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. Last Updated: 07/27/2016

Schwarzenegger's Run Is Purely Entertainment

Arnold Schwarzenegger is hoping his campaign will be a Charles Atlas moment in reverse.

"It's like the famous Muscle Beach scene where the scrawny guy is getting sand kicked in his face by a bodybuilder," said an Arnold adviser. "But in this case, everyone's cheering on the bodybuilder, because the scrawny guy is the mean, nasty, reprehensible one."

The Scrawny Guy, aka the governor of California, is ready and eager to tattle on Arnold or sue his abs off. The race will be between a governor who became unpopular acting like a robot and an actor who became popular playing one.

After his wife, Maria, told him to go for it if he really wanted to, the movie star told his strategists not to put out a prepared statement saying he wouldn't run. On "The Tonight Show," the advisers, who had done all the spadework for a race but thought it was a no-go, watched agog as the boss began attacking Gray Davis. "We just looked at each other backstage and said, 'Huh?'" recalled one.

The former Mr. Universe and Junior Mr. Europe pulled a fast one and outsmarted the smarties. With one quip, he bikini-waxed the entire tedious field of yakking Democratic presidential candidates and sent the political world into a whirl. When was the last time a big-time candidate gave a speech in a Teutonic accent, sporting hip shades?

California Republicans had nowhere to go but up. In the last election, they were unable to topple one of the most unpopular governors in the state's history. Many were not even interested in challenging Davis in the recall, figuring it would be better to let him stew in his own $38 billion budget deficit.

They reckoned the recall created a unique opportunity for the 56-year-old Schwarzenegger. "This is a beauty contest, and Arnold is the best looking guy," one Republican said.

The race is so wacky, there's less emphasis on the fact that the actor is running on pecs and running away from peccadilloes.

Sure, he's smoked marijuana and his father was a Nazi, but look at the field: a porn star who wants to tax breast implants; a self-styled "smut peddler who cares"; a billboard Barbie in a pink Corvette; a former child actor; an ex-cop who wants to legalize ferrets; a comedian who wants to ban low-low-riding pants; a glam Greek columnist whose rich ex-husband endorsed Arnold.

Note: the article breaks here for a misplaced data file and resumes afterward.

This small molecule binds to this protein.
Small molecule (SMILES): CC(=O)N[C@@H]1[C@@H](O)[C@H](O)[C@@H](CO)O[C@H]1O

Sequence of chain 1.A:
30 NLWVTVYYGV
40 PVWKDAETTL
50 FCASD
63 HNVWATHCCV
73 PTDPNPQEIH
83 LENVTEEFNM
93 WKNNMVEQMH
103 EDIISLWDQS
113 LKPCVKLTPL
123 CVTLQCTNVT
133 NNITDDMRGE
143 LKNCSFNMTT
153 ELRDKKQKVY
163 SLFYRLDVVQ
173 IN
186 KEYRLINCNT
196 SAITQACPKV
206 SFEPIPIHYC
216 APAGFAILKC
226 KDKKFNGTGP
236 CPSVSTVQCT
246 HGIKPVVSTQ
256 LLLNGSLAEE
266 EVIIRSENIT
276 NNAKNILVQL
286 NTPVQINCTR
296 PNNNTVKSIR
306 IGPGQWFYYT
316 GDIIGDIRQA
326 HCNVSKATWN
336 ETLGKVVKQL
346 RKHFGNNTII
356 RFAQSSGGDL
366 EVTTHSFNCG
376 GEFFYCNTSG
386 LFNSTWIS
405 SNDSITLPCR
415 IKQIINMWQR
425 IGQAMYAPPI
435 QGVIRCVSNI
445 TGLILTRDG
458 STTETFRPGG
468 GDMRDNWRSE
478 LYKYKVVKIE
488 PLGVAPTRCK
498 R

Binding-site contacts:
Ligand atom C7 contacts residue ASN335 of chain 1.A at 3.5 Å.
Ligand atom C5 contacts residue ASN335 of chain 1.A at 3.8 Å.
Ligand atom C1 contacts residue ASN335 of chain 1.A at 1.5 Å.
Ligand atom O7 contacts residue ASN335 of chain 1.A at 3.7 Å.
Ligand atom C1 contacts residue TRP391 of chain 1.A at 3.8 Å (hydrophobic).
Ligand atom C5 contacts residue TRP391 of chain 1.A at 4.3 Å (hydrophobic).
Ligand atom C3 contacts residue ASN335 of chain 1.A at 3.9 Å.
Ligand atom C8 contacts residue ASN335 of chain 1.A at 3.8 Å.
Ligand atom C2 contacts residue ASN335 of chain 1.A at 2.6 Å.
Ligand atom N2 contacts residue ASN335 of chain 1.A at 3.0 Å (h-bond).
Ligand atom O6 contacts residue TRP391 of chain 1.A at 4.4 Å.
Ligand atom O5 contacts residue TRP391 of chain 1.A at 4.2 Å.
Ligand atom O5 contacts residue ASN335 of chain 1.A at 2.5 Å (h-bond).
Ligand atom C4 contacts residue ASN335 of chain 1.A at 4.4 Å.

But even swaddled by high-priced political advisers, the Terminator could easily terminate, tripping on his own ego or inexperience or past. "It depends on how much discipline he has," said one well-connected Republican. "The first stupid thing he says and it could be downhill from there."

Another Republican operative working for Peter Ueberroth said the Olympics impresario will run as "Arnold for adults." "This will be a real test of how shallow Californians are," he said.

Commentators on the left and right were mocking Schwarzenegger. Rush Limbaugh said the actor was no "Ronaldus Magnus." True, Ronald Reagan didn't announce on Johnny Carson. But a lot of pols have gone showbiz since then, from Bill Clinton playing the sax on Arsenio Hall and talking about his choice of underwear on MTV, to Ross Perot announcing his presidential candidacy on Larry King, to Al Gore in the hot tub on "Saturday Night Live."

When President George W. Bush does a Top Gun landing on an aircraft carrier, he's trying to imitate an action hero. When John Kerry carts his Harley to various campaign stops, he's trying to show he's a tough guy.

Schwarzenegger already has what consultants struggle to superimpose on candidates: an aura of a strong protector who will get voters out of messes.

As one of his advisers says, "Whether it's really Arnold or his movie image, he's seen as a man of few words and lots of action. Other candidates spend $50 million on ads to get a sliver of that persona."

Besides, the star isn't the first one with connections to a political dynasty but no elective experience to try to be governor of a big state. And unlike W., Arnold actually is a successful self-made businessman.

Maureen Dowd is a columnist at The New York Times, where this comment first appeared.